February 28, 2012
REFORMA RESOLUTION IN SUPPORT OF THE STUDENTS OF THE OUTLAWED MEXICAN AMERICAN STUDIES PROGRAM IN THE TUCSON UNIFIED SCHOOL DISTRICT
REFORMA, the National Association to Promote Library and Information Services to Latinos and the Spanish-speaking, an affiliate of the American Library Association, with nineteen local and regional chapters and at-large members from all parts of the United States, views the dismantling of the Tucson Unified School District (TUSD) Mexican American Studies (MAS) program as a violation of the core principles of intellectual freedom and equity of access.
REFORMA advocates for and affirms students’ right to have access to accurate and meaningful information that will enhance their critical inquiry skills and understanding of an inclusionary society that honors and respects all of its component members. We support student access to diverse literature that lends to inquiry, conversation, and critical thinking – all strengths that we value in the continued building of our democracy.
WHEREAS the 2010 Census found that Arizona’s Hispanic/Latino population accounted for 29.6% of the state’s total population,1 and Tucson’s Hispanic/Latino population accounted for 41.6% of the city’s total population2, with both the state and the city having larger Hispanic/Latino populations than the national average; and
WHEREAS Dr. Arnulfo Trejo, educated in TUSD schools and the University of Arizona and later serving on the faculty of the University of Arizona’s Graduate Library School, in 1971 founded REFORMA and provided its driving force; and
WHEREAS reading list titles associated with the MAS program consist of works written by nationally and internationally renowned, award-winning authors, including but not limited to Sherman Alexie, James Baldwin, Ana Castillo, Sandra Cisneros, Francisco Jimenez, Matt de la Peña, Carmen Tafolla, and Luis Alberto Urrea, whose stories reflect this country’s rich and diverse heritage; and
WHEREAS these books have been removed from classrooms related to the MAS program, and the TUSD school libraries do not contain all of the removed titles, making this literature inaccessible to all TUSD students;3 and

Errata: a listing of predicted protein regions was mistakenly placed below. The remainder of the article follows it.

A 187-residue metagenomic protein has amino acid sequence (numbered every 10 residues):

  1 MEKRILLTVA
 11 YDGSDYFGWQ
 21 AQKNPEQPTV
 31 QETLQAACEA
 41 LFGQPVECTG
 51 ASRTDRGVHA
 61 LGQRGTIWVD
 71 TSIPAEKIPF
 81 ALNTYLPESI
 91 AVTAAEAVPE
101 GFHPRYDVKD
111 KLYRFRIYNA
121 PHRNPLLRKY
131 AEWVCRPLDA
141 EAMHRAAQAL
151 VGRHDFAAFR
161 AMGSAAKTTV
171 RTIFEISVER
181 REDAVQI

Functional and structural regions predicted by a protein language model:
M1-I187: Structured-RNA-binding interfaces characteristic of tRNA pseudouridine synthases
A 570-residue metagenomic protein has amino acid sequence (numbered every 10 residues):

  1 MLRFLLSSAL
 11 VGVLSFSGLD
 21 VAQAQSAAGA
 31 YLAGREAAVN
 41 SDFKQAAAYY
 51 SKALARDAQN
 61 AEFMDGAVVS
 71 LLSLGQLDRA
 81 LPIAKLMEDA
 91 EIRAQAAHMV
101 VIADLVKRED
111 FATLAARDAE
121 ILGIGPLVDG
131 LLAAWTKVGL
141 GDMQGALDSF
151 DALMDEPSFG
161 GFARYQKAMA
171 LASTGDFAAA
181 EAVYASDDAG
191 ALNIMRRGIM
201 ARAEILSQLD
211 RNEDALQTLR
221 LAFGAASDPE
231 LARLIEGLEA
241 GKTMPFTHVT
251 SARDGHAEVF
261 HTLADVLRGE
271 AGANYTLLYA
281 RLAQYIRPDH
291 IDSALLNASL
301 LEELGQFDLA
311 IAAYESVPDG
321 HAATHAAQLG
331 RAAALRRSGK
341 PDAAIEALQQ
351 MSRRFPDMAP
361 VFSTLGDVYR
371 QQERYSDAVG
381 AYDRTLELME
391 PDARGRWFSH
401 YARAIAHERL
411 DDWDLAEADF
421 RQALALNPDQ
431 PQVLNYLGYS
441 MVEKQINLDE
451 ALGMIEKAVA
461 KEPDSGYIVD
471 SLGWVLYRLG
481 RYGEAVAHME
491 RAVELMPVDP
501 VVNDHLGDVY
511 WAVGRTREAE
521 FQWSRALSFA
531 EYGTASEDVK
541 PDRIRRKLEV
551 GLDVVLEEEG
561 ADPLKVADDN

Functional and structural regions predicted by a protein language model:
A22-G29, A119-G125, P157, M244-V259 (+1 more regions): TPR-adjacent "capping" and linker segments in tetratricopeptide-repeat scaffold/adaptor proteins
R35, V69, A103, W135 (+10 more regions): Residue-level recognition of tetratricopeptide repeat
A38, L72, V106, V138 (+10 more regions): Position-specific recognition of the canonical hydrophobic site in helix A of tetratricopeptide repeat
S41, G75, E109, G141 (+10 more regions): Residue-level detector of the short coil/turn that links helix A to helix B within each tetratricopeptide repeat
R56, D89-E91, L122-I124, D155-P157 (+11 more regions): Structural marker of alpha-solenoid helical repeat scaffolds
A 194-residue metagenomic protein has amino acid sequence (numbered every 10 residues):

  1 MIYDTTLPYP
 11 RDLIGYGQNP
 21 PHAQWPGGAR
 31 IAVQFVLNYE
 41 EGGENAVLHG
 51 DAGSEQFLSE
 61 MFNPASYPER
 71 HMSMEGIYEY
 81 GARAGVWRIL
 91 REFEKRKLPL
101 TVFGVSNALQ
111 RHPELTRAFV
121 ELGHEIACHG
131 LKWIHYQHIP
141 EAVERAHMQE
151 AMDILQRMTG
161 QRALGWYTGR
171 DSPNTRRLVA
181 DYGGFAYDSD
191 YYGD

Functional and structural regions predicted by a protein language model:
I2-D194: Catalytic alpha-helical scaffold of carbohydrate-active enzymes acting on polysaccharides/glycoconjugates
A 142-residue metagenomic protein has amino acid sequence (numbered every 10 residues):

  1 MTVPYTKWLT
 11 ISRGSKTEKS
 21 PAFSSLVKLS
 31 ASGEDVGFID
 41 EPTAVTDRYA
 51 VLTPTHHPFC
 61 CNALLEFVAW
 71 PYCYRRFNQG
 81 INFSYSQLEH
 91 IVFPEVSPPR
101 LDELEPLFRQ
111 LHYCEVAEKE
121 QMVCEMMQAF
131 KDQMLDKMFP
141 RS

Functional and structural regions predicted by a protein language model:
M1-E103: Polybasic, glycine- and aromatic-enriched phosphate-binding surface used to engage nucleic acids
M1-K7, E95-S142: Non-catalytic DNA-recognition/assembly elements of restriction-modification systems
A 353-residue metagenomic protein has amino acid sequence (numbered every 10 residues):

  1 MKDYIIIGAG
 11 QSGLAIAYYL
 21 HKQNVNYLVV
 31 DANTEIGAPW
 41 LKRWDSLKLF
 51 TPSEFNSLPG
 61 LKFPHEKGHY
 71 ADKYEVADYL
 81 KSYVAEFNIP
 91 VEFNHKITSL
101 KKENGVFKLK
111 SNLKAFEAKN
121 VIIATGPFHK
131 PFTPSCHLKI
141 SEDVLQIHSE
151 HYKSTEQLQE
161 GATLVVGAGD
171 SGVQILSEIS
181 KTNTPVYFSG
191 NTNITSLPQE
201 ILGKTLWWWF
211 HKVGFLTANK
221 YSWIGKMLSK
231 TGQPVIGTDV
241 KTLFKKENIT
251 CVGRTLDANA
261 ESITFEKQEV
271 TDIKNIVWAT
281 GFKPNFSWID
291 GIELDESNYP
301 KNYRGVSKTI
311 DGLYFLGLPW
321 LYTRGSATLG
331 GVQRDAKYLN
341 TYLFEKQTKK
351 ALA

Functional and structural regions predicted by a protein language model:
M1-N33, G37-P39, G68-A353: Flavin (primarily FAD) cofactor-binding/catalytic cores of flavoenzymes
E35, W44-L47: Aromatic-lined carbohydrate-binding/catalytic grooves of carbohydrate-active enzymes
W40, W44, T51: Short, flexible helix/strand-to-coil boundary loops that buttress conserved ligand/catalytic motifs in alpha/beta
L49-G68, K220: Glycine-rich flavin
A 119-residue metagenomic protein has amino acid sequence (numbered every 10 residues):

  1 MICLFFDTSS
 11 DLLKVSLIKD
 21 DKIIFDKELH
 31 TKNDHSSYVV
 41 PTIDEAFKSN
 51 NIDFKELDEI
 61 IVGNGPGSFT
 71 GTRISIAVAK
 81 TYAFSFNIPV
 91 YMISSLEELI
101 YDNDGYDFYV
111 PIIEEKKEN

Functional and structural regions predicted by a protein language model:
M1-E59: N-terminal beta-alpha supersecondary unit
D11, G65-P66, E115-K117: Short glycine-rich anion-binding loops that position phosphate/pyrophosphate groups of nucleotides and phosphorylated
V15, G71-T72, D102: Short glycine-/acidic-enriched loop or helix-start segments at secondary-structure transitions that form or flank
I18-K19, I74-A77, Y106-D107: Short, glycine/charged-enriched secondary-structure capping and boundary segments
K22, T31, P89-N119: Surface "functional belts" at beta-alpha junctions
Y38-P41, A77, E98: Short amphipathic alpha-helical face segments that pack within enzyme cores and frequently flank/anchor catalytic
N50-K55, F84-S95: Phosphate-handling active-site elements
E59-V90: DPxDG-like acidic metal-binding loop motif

WHEREAS REFORMA views teachers as brothers and sisters in the same mission of fostering the love of reading and education by promoting books, literacy, and critical thinking; and
WHEREAS REFORMA is outraged by the confiscation and removal of these materials from classrooms and asserts that their lack of availability in all school libraries creates de facto censorship;
NOW THEREFORE BE IT RESOLVED that REFORMA, the National Association to Promote Library and Information Services to Latinos and the Spanish-speaking:
RESOLVED that REFORMA (The National Association to Promote Library and Information Services to Latinos and the Spanish-speaking):
1 United States Census Bureau, 2010 Census Interactive Population Search: Arizona. Accessed from http://2010.census.gov/2010census/popmap/ipmtext.php?fl=04 on February 11, 2012.
2 United States Census Bureau, State and County Quick Facts: Arizona, January 17, 2012. Accessed from http://quickfacts.census.gov/qfd/states/04000.html on February 11, 2012.
3 Alexis Huicochea, “TUSD Rejects Reports of Book Ban,” Arizona Daily Star, January 18, 2012. Accessed from http://azstarnet.com/news/local/education/precollegiate/tusd-rejects-reports-of-book-ban/article_d2790b34-9618-5eed-80f2-80628edc88f4.html on February 12, 2012.
4 OIF Blog, “Resolution Opposing Restriction of Access to Materials and Open Inquiry in Ethnic and Cultural Studies Programs in Arizona,” January 24, 2012. Accessed from http://www.oif.ala.org/oif/?p=3157 on February 12, 2012.
5 American Indian Library Association, Statement on Ethnic Studies Programs in Arizona, February 2, 2012. Accessed from http://www.ailanet.org/other/AILA_AZ_StatementCORRECTED.pdf on February 12, 2012.
6 Progressive Librarians Guild, PLG Statement on Censorship and the Tucson Unified School District, January 21, 2012. Accessed from http://libr.org/plg/tusd.php on February 12, 2012.